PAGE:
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We are excited to announce that Science News has been selected to participate in Newsmatch, the largest grassroots fundraising campaign to support nonprofit news organizations.
The campaign launches today in newsrooms across the country and online at newsmatch.org., matching donations to 155 nonprofit newsrooms in nearly every state across the country, running through December 31, 2018. Each organization is eligible to receive up to $25,000 in matching funds for small-dollar donations from individuals up to $1,000.
Knight Foundation launched the inaugural NewsMatch in 2016, helping 57 nonprofit news organizations raise more than $2.4 million. In 2017, the campaign raised $4.8 million for nonprofit news organizations. The foundation added several major donors in 2018, including a $1 million contribution from the Facebook Journalism Project and $250,000 from the Jonathan Logan Family Foundation, which supports investigative journalism around the country.
NewsMatch is driven by the Institute for Nonprofit News and the News Revenue Hub, two organizations helping build more sustainable models for journalism in America. The campaign is supported by a diverse group of foundations including Democracy Fund, the Ethics and Excellence in Journalism Foundation, the Gates Family Foundation (through the Colorado Media Project), the John S. and James L. Knight Foundation, John D. and Catherine T. MacArthur Foundation, and the Wyncote Foundation. The Miami Foundation serves as fiscal sponsor for the fund.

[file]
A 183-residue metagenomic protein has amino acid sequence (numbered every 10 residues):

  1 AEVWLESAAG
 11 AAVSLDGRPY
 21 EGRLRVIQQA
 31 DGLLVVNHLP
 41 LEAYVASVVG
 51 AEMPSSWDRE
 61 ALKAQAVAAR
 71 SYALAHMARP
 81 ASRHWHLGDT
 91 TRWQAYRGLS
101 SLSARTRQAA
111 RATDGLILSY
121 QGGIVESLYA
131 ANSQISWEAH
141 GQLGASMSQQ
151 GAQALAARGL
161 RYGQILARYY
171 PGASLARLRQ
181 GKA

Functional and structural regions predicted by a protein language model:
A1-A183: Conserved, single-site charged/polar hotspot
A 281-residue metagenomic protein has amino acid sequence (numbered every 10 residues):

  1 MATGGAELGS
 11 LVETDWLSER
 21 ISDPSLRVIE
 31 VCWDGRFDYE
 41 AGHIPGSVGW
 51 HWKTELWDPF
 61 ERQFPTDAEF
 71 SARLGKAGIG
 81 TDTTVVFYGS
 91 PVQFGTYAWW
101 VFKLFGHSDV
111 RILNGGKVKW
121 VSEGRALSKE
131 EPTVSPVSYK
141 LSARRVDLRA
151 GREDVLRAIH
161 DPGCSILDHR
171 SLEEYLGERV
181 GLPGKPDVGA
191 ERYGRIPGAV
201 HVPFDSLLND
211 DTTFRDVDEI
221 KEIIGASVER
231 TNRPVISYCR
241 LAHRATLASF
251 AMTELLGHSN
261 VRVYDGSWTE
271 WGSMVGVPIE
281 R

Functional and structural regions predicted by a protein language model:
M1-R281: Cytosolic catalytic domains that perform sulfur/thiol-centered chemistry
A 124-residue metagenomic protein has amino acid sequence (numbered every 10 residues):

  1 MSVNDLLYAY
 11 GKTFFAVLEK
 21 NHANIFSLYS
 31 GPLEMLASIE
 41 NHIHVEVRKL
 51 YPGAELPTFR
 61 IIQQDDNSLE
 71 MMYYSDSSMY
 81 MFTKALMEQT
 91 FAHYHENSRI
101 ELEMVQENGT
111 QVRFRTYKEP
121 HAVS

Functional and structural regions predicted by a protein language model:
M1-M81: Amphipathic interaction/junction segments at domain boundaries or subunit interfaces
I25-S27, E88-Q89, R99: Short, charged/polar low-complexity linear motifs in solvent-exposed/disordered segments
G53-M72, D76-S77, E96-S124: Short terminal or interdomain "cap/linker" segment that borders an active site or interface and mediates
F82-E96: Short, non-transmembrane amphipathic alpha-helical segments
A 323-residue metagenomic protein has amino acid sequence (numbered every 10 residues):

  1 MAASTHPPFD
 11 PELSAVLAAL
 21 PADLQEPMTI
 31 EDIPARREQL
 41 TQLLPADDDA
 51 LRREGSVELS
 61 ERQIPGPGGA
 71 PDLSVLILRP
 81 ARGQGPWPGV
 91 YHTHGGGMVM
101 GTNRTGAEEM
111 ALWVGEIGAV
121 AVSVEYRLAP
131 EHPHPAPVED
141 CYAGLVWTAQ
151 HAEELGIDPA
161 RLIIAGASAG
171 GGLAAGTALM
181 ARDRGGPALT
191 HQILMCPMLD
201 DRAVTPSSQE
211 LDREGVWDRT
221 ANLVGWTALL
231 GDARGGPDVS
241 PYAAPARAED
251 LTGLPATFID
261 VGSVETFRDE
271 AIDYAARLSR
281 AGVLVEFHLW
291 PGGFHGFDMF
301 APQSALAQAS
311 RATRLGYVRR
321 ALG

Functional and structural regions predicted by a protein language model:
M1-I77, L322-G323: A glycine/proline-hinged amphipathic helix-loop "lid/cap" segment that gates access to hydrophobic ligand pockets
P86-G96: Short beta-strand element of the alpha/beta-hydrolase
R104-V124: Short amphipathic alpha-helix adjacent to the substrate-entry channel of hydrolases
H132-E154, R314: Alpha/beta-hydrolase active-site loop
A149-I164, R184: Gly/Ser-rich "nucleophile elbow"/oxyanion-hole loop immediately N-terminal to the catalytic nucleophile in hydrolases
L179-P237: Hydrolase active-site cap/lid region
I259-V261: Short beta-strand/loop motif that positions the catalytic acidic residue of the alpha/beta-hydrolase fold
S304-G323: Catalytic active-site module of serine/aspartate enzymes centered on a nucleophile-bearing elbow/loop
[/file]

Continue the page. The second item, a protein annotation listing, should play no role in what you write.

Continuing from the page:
To help us keep delivering important and reliable science journalism, we invite you to capitalize on this opportunity and double your contribution to Science News through NewsMatch today!
The SN 10 includes scientists studying how cell movement in lungs encourages asthma, if the proteins of biology can teach a materials scientist how to make self-repairing batteries, and how volcano
Susan Staugaitis, M.D., Ph.D., a native of Newark, New Jersey and a longtime reader of Science News, knew from an early age that she wanted to become a scientist.